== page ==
In preparation for Bill Costantino’s GRAPE talk on Thursday, I’m reposting a review from 2011 by Tim McMahon, author of the blog A Lean Journey

I usually have quite a list of books to read.  This is compounded by all those who would like me to review their book.  I enjoy learning and reading so this isn’t a bad situation it just means that it can take a while to get to some books.  I finally got to Mike Rother‘s book Toyota Kata and wish I had gotten to it sooner.

A kata is a routine or behavior pattern that is deliberately practiced, whereby it becomes second nature. This is done to develop particular skills and mindset.  The term kata is found mostly in the study of Asian martial arts.

Toyota Kata defines management as, “the systematic pursuit of desired conditions by utilizing human capabilities in a concerted way.” Mike Rother contends that Toyota’s improvement processes are build upon two fundamental kata:

  • A kata for improvement or problem solving.
  • A kata for coaching

From the Lean Institute From the Lean Institute

The “Improvement Kata” is a set of behavior guidelines for which a lot of discipline is needed. It is not learned in a classroom but by doing, through repeated practice. Therefore, everyone in Toyota is coached by a more experienced person, a mentor or a sensei. Teaching how to improve is done via a mentor/mentee dialogue, which Rother calls the “Coaching Kata”.

He states it is exactly the ‘Improvement Kata’ and ‘Coaching Kata’ that enable Toyota to adapt adequately. Rother described how Toyota makes improvement based on a specific four part model:

  1. In consideration of a vision or direction…
  2. Grasp the current condition.
  3. Define the next target condition.
  4. Move toward that target condition iteratively, which uncovers obstacles that need to be worked on.

Rother argues that the “Kaizen Event” approach to improvement is not effective or sustainable because, at best, each process area will only get one or two bursts of improvement in a year. This is not continuous improvement and does truly engage the workforce.

Instead he argues for constant daily improvement – a “kata” – or a simple PDCA routine which is enacted every day by everyone in the process, and supported and coached by managers and team leaders who have roughly 50% of their time allocated to teaching this approach to improvement. Small step-by-step improvements are more effective over time than occasional kaizen bursts, and have a significantly greater impact on the organization culture – creating an environment of involvement and improvement.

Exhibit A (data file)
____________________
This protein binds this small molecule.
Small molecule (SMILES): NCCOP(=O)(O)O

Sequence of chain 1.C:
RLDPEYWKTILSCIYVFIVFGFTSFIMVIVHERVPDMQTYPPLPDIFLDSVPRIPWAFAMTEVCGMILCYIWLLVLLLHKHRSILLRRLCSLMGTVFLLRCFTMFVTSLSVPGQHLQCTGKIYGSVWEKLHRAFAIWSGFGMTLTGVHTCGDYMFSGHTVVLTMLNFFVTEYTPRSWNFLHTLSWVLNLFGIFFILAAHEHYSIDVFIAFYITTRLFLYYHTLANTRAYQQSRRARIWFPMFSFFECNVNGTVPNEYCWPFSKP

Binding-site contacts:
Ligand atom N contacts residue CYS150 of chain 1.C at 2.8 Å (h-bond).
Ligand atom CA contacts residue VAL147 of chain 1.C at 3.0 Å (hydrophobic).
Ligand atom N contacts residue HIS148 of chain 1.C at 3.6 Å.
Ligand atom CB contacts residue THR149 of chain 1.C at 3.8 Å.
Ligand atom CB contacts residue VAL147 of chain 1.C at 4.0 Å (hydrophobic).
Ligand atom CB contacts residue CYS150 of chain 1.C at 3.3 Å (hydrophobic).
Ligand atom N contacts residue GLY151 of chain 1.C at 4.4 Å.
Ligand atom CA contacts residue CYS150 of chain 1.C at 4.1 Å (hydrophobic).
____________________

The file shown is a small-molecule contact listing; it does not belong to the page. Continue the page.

In this management approach a primary job of leaders and managers is to develop people so that desired results can be achieved. They do this by having the organization members (leaders and managers included) deliberately practice a routine, or kata, that develops and channels their creative abilities.

The book’s underlying message is that when people practice and learn a kata for how to proceed through unclear territory, they don’t need to fear the obstacles, changes and unknowns they encounter. Rather than trying to hold onto a sense of certainty based on one’s perspective, people can derive confidence from a kata for working through uncertainty.

Toyota Kata focuses on change and improvement, and explains how they are not an aspect of management, but the essence of it.  He debunks project management, action lists, budgets and a host of other traditional management fundamentals, and replaces them with an entire organization constantly engaged in small improvements

The book covers these five main interlocking topics:

  • The role of vision and direction in continuous improvement.
  • Critical context for the “classic lean tools” as target conditions.
  • The problem solving kata, and how it differs from what most of us do.
  • The coaching kata, really describing how management engages.
  • A proposal for teaching the problem solving and coaching kata to a management team.


Toyota Kata is an excellent and very well written book that really adds something new to the existing Lean literature. Anyone who has been on the Lean journey will immediately and easily relate to the material Toyota Kata contains. It explains how Toyota deals with the people part of Lean, and therefore I advise everyone who applies Lean in any setting to read it.

This is a book for practitioners who actually want to create a sustainable lean organization. I guarantee you will read this book several times, and each time you’ll discover something new.